Portable e-readers such as the Kindle are unlikely to win readers back to the newspaper habit unless they include features such as color, photographs and touch screens, according to research conducted at UGA.
Young adults in particular compared the Kindle DX used in the study unfavorably to smart phones.
Professors of advertising Dean Krugman and Tom Reichert, and Barry Hollander, an associate professor of journalism in the Grady College of Journalism and Mass Communication, conducted the research project over a six-month period in 2009.
Athens-area residents were provided Kindles to read the Atlanta Journal-Constitution. In-depth interviews and focus groups followed to learn their likes and dislikes of the e-reader.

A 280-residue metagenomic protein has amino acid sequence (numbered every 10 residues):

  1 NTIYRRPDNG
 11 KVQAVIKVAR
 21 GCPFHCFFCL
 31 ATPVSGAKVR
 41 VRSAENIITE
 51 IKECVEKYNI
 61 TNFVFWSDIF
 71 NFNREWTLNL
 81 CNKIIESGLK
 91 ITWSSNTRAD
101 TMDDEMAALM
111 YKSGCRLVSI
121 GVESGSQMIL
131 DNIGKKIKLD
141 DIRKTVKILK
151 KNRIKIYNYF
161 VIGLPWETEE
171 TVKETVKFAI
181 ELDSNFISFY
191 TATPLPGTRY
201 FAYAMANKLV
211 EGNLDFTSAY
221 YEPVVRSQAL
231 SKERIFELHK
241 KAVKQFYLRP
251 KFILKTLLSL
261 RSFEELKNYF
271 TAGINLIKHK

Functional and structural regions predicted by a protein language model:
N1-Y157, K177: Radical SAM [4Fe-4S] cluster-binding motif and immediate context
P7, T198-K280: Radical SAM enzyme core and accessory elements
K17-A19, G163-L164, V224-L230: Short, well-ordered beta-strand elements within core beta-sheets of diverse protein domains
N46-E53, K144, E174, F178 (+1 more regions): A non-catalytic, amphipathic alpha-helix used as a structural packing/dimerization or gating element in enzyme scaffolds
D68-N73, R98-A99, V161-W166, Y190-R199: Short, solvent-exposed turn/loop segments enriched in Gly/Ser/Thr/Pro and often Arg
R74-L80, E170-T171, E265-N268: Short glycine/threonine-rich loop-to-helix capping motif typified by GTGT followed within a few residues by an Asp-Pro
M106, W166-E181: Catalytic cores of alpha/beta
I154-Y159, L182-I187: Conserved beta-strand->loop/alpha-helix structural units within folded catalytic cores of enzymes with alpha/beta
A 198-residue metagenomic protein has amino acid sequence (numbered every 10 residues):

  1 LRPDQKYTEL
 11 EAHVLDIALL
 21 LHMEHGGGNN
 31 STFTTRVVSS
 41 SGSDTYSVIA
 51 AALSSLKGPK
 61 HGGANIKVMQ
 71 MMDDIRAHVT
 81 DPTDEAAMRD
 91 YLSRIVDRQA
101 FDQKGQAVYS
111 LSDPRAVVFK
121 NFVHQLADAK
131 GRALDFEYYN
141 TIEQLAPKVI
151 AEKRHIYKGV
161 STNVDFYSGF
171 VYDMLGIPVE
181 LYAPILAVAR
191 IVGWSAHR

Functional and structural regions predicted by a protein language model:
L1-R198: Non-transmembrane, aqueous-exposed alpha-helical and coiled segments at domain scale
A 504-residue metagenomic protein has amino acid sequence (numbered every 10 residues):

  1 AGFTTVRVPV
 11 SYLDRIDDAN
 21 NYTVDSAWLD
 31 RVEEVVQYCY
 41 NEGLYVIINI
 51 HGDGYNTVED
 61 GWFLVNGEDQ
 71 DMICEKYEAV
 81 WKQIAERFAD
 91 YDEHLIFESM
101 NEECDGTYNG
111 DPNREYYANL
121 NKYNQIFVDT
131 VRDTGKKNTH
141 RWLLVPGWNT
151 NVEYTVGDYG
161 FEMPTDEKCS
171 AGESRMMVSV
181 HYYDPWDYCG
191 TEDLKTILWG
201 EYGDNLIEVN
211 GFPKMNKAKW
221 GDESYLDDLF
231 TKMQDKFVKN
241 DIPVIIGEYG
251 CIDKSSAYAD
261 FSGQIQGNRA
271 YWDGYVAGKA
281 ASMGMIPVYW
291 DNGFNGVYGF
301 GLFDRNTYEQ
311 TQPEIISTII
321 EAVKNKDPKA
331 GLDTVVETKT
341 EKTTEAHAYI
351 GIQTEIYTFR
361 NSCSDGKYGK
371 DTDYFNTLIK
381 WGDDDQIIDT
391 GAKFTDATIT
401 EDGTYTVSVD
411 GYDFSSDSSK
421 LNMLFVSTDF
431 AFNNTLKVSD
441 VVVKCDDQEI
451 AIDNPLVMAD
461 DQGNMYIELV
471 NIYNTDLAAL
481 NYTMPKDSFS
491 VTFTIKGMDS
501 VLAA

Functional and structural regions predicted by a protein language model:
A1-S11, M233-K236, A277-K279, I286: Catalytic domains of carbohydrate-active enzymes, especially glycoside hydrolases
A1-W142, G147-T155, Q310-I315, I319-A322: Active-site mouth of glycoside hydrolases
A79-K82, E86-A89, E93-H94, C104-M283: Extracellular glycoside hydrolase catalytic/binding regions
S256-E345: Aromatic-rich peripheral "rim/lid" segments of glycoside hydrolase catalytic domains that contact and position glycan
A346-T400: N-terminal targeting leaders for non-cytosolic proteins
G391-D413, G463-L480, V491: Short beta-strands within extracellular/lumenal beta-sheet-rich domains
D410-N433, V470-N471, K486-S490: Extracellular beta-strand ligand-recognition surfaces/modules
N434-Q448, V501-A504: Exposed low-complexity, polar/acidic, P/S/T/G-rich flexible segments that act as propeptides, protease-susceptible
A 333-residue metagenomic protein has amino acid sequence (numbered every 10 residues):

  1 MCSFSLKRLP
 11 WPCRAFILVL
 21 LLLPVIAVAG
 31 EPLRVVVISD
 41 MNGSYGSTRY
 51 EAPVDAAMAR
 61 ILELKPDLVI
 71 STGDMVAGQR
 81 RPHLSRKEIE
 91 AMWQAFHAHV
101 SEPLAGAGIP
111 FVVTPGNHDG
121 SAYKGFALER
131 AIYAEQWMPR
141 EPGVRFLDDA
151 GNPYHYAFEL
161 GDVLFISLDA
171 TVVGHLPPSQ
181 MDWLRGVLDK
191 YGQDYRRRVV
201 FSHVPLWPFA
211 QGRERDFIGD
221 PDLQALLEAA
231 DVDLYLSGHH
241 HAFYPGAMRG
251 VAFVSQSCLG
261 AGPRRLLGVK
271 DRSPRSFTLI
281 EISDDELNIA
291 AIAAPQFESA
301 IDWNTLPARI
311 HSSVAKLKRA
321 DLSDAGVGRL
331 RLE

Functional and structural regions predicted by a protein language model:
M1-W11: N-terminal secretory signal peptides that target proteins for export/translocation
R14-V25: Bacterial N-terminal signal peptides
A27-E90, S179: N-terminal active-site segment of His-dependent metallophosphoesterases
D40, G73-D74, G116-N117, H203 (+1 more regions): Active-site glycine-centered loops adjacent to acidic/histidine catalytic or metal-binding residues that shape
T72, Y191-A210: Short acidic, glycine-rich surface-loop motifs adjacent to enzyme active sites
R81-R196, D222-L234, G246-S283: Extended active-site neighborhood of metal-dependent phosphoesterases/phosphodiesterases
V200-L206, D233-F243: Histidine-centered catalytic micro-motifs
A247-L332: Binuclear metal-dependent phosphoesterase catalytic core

The Atlanta daily newspaper dropped Athens from its circulation area in 2009, prompting the researchers to wonder whether e-readers such as the Kindle, sold through Amazon, might be a viable substitute for the traditional newspaper.
“We are in the first phase of the project which compares e-readers, such as the Kindle, to traditional newspapers and online delivery systems,” said Krugman. “Our focus is on the way people consume media in a rapidly changing environment.”
While adults of all ages were impressed by the readability of the Kindle screen, describing it as “easy on the eyes,” few considered it a primary way to read news.
For younger adults, the Kindle fell short when compared to their smart phones. Older adults were overall more receptive to the concept of an e-reader. However, the Kindle failed to include part of the newspaper they enjoyed, such as comics and crosswords.
Cost was a factor regardless of age. Nearly all respondents balked at the Kindle DX’s $489 price tag.
A number of competing e-reader or “tablet” systems are expected on the market soon, including the Apple iPad which debuted Jan. 27.